It is hard to strike the right balance between the old and the new, between tradition and innovation. But whatever your opinions may be, it is important to be open to both. It is especially crucial to have an open attitude toward your employees, and encourage employees to also maintain openness toward each other. Each person in the office will have a slightly different idea to bring to the table; and, inevitably, some will be better than others. But by maintaining a listening ear and a willingness to try something new, you encourage your employees to continue to bring you their ideas. An open attitude will go a long way in fostering internal communication.

6. Imagination.

Imagination is the twin sibling of openness. Openness fosters imagination and vice versa. It is important to look past what is, and envision what is still possible. Imagination can turn the mundane into an exciting adventure for everyone. Both employers and employees should be constantly asking, “How can we improve? What would make this project better, and how can we get there?” The good thing about imagination is that it is contagious. When one person starts envision great things, the rest start to catch on quite quickly. And when the entire team is on a roll, communication can flourish.

7. Clarity. 

We have all had meetings or conversations that ended up going in circles and accomplishing nothing. And none of us wants to experience something like that again. When miscommunication and misunderstand muddies the waters, things can become very difficult. Employees become confused and, to be honest, frustrated. On the other hand, clear communication is like a breath of fresh air or a ray of sunshine on a gray day. Put forth an effort, whenever possible, to communicate goals, desires, and thoughts and clearly and simply as possible. You may like sounding fancy. But sounding fancy is not the point, nor will it help your internal communication journey. Clarity, on the other hand, will encourage communication.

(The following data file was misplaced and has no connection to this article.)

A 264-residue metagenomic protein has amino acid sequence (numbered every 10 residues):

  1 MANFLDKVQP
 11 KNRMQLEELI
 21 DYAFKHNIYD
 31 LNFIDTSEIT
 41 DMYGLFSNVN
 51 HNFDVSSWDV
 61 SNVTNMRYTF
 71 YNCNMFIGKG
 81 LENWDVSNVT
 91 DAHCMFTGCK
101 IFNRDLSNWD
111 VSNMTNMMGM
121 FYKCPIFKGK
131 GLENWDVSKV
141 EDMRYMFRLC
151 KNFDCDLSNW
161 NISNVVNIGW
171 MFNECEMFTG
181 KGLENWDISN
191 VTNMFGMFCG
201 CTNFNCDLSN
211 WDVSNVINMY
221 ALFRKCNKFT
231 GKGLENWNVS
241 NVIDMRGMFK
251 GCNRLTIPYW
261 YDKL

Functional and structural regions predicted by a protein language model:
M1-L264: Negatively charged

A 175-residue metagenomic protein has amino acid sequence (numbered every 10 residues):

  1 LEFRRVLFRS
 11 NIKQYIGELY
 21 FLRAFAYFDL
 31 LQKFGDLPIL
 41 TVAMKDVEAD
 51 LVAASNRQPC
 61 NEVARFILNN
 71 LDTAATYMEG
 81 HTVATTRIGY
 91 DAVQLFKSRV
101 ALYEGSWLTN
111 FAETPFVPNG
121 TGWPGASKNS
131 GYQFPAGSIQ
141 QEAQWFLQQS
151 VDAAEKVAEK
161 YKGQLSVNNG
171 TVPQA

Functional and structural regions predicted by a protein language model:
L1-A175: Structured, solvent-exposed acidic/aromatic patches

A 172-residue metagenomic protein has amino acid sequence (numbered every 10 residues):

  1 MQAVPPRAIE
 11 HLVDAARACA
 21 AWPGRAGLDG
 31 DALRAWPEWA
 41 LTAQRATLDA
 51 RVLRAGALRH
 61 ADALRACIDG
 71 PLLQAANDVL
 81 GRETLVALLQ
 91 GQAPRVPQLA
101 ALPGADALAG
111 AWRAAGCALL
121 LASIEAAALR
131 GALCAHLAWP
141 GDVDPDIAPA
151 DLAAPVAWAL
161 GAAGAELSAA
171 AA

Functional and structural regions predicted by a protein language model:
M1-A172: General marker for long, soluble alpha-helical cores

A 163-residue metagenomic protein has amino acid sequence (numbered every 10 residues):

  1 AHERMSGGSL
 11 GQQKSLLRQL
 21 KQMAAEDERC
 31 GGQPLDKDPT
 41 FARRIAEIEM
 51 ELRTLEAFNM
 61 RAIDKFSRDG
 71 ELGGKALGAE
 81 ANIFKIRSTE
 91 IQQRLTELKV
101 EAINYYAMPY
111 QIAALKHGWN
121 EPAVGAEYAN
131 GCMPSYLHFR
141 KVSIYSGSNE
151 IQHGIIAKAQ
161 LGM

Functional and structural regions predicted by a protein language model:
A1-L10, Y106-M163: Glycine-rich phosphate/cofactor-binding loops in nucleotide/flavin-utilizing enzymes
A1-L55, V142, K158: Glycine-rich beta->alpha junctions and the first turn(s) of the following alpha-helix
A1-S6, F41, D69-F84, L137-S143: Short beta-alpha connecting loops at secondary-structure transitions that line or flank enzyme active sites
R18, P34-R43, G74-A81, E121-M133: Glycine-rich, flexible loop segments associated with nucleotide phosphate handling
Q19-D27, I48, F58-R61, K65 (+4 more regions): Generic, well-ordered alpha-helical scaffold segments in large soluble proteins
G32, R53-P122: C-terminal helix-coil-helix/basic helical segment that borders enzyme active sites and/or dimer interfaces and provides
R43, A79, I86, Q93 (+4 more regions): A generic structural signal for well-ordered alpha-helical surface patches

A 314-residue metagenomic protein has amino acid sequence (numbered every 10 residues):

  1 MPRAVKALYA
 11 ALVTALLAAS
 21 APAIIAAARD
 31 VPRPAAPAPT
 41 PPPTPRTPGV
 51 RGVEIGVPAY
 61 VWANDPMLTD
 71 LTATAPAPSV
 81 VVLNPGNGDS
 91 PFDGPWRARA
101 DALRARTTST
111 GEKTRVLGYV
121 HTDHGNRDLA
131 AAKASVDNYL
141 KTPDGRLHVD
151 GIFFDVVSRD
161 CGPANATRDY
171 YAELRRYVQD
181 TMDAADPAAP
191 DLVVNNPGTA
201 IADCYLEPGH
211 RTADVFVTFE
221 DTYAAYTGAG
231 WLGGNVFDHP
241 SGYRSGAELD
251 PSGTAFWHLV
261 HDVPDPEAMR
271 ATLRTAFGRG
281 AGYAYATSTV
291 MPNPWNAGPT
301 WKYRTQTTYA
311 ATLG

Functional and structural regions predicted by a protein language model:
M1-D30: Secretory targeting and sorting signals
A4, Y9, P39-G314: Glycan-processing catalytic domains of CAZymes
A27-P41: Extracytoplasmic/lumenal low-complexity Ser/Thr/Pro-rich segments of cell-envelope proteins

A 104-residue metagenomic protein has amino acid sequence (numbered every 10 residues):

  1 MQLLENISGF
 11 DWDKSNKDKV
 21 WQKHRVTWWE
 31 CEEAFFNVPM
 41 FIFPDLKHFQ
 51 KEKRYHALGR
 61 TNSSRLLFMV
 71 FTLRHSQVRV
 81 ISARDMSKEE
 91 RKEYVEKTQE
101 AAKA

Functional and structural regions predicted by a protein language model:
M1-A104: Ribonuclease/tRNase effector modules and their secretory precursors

8. Mutual Support. 

Mutual respect, support, and encouragement are absolutely vital for healthy communication. Employers and employees need to watch out for each others’ backs. No one person is trying to get to the top alone. The team works as a whole, and each one supports the other. This is especially important when you look back to #1: Dialogue. A true dialogue can only take place when there is mutual support and respect. As each person is accepted into the circle, they will feel more able to speak up and more ready to listen well. When your employees have a team spirit, communication is easy and efficient.

9. Clear Objectives. 

Last but not least, great internal communication happens when all members of the team are on the same page when it comes to what the end goal is. If a few people are working toward one thing, and a few toward another, communication will be garbled and inefficient. When the goals of the project are clear, however, a lot can be accomplish in a rather short time. Of course, having clear-cut goals requires great communication skills on the part of the manager/employer. It is okay if establishing goals takes a little time. But once the objectives are clear and understood, internal communication will thrive. 

A perfect internal communication strategy will not happen overnight. That is why we call it a journey. These ten qualities will take time to develop. But remember that through it all, IC Thrive has your back. If you have questions, or need a helping hand, please contact us. We are here to make your internal communication strategy a complete success. 

By Katlin Walters

Katlin is a former IC team member.